So Many Choices…

I try not to blog about the industry that I work in (’cause doing so can come back and bite you). However, I read an article about satellite radio (XM and Sirius) in the Sunday New York Times, and while the article wasn’t the usual “death of radio” narrative that has become common among those who miss the “good old days,” it was interesting to read how satellite is trying to pave a middle ground between the Internet and terrestrial or “regular” radio. 

What’s “middle way” XM and Sirius are paving?  Well, let’s start by looking at the what’s on both ends of this spectrum. On one end is the Internet and the problem with that beast, as most bloggers know, is that the Internet has so many sites available, that it’s tough to stand out in the crowded field. 

On the other end is our friend radio — which has a narrow playing field that’s confined to the AM or FM band. Commercial radio has the ongoing problem of making sure they have enough of a market share (i.e., listeners) so their advertisers can get sales results and keep buying commercial time.  This means radio programmers and owners tend to target a certain segment of the radio audience because they are seen as the “money maker” demo (i.e., demographic).  Stations compete to keep these listeners by programming a certain format that their market research tells them the “money maker” demo wants to hear.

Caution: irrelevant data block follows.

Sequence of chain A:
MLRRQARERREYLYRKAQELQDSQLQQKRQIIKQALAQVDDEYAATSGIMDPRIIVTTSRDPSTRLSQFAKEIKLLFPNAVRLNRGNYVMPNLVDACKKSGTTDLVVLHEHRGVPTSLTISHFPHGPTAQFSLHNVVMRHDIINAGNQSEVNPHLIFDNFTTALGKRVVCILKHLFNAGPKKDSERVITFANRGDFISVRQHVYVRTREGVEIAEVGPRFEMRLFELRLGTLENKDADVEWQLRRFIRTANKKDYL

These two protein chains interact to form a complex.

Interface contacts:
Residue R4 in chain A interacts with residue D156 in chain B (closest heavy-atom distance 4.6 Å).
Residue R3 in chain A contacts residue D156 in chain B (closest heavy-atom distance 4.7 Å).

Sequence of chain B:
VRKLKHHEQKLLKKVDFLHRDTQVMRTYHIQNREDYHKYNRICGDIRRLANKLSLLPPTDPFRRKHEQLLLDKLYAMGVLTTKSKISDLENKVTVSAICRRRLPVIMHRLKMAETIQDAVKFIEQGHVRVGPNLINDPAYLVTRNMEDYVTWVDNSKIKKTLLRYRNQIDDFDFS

When it comes to music stations, many stations are playing it very safe by trimming their play lists to songs that “test well” with their target demographic. Tighter play lists means songs are going to repeat more during the programming day, and that means new artists (or even established ones) won’t be able to get their songs played on a station because station owners and programmers are afraid to take a chance on songs that might cause listeners to flip the dial. 

Trying to be in the middle of all this is satellite radio. What satellite is doing is hiring established music artists and giving them a radio show where they play whatever they want. Often times, they play their own music — which adds an extra dimension by doing the VH1 Storyteller thing and talking about how certain songs came about. The people that are heading up XM and Sirius are hoping that the “art of the DJ” will come back. But they aren’t hiring DJs to practice their art. Nope, they are hoping Eminem, Bob Dylan, and Snoop Dogg can bring that art back. 

I’m not a musician, but I’m learning to play a musical instrument. But that doesn’t make me qualified to headline a major concert. So, why do the folks in the satellite world think that musicians will make good jocks? Well, star power has a lot to with it. And as a business move, having a bunch of big stars on your channels spinning songs for an hour (where listeners have to pay to hear it) is better than having some no-name jock who might know how to mix a good set, but no one has heard of. Oddly enough, the satellite business model hasn’t worked for one of radio’s biggest stars (that would be Howard Stern), but it seems people like hearing what’s in Ludacris or Bob Dylan’s record collection.   

So…I’m curious: with all the choices we have these days (mp3 players, CD players, radio, satellite, the Internet, and even your old cassettes and LPs), what makes you want to flip to another medium to listen to music?  I’ll meet you in the comments section. :-) 

–PK 

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